UPDATE: And now, shortly after writing that, I discover that someone else went to the trouble of using eval to provide a nice API on top of this trick and put it up on GitHub as sandboxd. From that name, I can see why i didn’t find it before.

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So… What Does Your Government Do With Culture?

So often, asking people about culture is like asking a fish “How’s the water?” (The answer you’ll get is “What’s water?”) but it’s still useful to ask the question and, sometimes, you get interesting answers.

This time I’m wondering about ways your country’s government promoted the enrichment of culture and I think the best way to jog people’s memories is to give a bunch of examples of the kind of thing I’m talking about.

Everyone’s at least heard of government grant programs in the abstract (and Canada does have those. They’ve been instrumental in the creation of indie games I love, like Guacamelee, and shows like Mayday, a long-running docudrama series nominated for many awards which, unlike so many American ones, remembers that air crash investigations are detective stories first and human drama second)

Can you think of any “thanks to” credits for other government agencies or programs that show up in the credits of your favourite shows or on the websites of your favourite games?

…but, still, that’s kind of an obvious way to do it. What about stuff that’s less overtly “government promoting culture”?

Next down the progression of obviousness, there’s public broadcasting. Like the U.K., Canada has a public broadcaster (the CBC). It does produce excellent content of its own, such as the radio programs Quirks & Quarks and Because News (also available as podcasts), and it has adapted well to the Internet era (in addition to podcasts and the like, they also do print articles now), but it was actually ahead of its time. For quite a while before YouTube came around, you used to be able to watch complete archives of shows like Royal Canadian Air Farce on the CBC website in RealVideo format.

The U.K. actually has more than one public broadcaster. For everyone who knows about the BBC, how many of you know that Channel 4 (of Time Team fame) is also government-owned?

… but encountering your public broadcaster while channel-surfing is still too obvious. Let’s go deeper.

For example, since 1961, the CBC has been part of a partnership with House of Anansi Press and the University of Toronto to produce the Massey Lectures. If you like TED Talks, check them out. (I especially recommend Doris Lessing’s Prisons We Choose To Live Inside from 1985. It’s an amazing talk about human psychology that’s more relevant than ever, you can listen to it online for free, and, to my embarrassment, I didn’t know about it until the print version was assigned to me as reading in university.)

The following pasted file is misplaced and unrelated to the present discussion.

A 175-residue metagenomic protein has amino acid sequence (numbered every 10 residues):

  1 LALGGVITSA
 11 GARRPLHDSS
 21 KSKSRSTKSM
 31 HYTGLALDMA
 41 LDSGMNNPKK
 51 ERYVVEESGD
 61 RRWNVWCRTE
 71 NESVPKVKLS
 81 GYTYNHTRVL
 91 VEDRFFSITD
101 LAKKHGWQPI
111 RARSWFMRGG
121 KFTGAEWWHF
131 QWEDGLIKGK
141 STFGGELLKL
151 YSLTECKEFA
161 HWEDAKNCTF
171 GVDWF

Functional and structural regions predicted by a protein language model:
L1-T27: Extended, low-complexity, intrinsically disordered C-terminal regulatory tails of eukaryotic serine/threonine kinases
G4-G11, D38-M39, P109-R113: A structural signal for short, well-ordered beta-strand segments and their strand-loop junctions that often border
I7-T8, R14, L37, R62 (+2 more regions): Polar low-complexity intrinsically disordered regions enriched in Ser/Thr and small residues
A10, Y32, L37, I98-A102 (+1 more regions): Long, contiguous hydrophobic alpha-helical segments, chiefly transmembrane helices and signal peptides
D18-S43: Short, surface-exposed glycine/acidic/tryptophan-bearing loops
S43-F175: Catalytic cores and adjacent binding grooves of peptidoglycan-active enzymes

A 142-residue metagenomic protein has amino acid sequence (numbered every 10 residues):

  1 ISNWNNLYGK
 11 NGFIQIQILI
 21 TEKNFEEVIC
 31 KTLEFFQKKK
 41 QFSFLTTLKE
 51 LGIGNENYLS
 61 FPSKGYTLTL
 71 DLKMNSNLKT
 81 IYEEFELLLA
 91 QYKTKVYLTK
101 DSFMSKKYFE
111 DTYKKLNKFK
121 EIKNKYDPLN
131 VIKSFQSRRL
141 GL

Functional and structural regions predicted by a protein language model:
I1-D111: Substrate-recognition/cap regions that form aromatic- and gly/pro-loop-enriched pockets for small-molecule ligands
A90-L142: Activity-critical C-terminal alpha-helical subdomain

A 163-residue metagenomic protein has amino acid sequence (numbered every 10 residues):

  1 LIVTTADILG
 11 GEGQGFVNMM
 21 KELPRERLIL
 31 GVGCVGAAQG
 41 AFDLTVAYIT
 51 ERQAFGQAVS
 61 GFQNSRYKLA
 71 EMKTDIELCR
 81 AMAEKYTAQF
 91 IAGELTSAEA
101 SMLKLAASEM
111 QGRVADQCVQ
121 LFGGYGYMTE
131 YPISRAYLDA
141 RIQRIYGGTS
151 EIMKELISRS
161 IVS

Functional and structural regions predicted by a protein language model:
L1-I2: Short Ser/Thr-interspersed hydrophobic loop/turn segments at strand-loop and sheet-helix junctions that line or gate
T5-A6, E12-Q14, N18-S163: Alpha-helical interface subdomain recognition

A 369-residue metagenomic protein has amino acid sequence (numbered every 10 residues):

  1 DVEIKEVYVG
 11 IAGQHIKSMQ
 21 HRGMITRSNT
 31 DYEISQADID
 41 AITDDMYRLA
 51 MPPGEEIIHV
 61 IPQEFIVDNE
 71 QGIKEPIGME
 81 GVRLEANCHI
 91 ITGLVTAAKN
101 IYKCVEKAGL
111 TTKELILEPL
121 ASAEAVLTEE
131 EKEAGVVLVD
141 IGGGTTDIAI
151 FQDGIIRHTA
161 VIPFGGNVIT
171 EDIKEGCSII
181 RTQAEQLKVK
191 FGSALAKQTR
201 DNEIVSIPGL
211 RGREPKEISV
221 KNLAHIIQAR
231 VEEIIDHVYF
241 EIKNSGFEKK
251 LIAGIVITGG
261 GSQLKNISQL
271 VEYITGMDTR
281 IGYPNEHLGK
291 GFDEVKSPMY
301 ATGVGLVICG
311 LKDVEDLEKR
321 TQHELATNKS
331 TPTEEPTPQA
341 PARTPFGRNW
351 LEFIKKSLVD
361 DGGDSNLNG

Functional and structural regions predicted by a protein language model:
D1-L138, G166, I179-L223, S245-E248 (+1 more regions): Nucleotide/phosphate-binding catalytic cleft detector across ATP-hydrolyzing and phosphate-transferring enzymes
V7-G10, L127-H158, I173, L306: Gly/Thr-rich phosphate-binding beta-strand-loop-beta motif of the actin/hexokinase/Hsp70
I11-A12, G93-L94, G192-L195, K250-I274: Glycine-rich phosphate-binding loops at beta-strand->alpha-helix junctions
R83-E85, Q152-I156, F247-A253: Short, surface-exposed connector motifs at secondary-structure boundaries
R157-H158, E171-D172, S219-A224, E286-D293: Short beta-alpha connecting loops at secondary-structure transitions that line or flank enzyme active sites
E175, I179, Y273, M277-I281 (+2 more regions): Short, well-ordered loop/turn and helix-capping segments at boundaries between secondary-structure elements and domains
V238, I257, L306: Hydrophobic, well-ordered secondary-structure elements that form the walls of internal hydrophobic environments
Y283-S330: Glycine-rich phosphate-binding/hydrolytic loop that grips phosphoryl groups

Can you think of anything your government contributes resources to along these lines? Recurring cultural events?

…how about PSAs that go beyond just being practical and help to spread culture? When I was a child, I don’t remember CBC television having commercials… though it’s possible they just had a reduced supply of them. The important thing is, their shows were formatted to leave room for a normal number of commercials. …so how did they fill that time?

Some other channels, such as the Family Channel (a kids channel which used to be commercial-free), filled the time with random pop music videos, but CBC did something a little more appropriate… they filled the time with shorts provided by other government-backed cultural enterprises like the National Film Board of Canada, and Canadian Heritage Minutes. Anyone who grew up in Canada is likely to fondly remember these things, so I’d say it was hugely effective.

Like so many kids, I forgot most of what I learned in history class, but I still remember about the amusing origin of the name Canada, the Halifax explosion, and the origin of Winnie the Pooh.

Likewise, what kid would know about Wade Hemsworth’s music if not for classic animated shorts like The Log Driver’s Waltz and The Blackfly Song produced by The National Film Board of Canada? (Not to mention the classic cartoon version of The Cat Came Back?)

Can you think of anything this engaging that your government actively produced or did they stick to purely functional pieces like Duck and Cover? (I’ll also accept stuff that isn’t distinctive to your local culture, but demonstrates that PSAs can be entertainment in their own right, such as Australia’s Dumb Ways to Die.)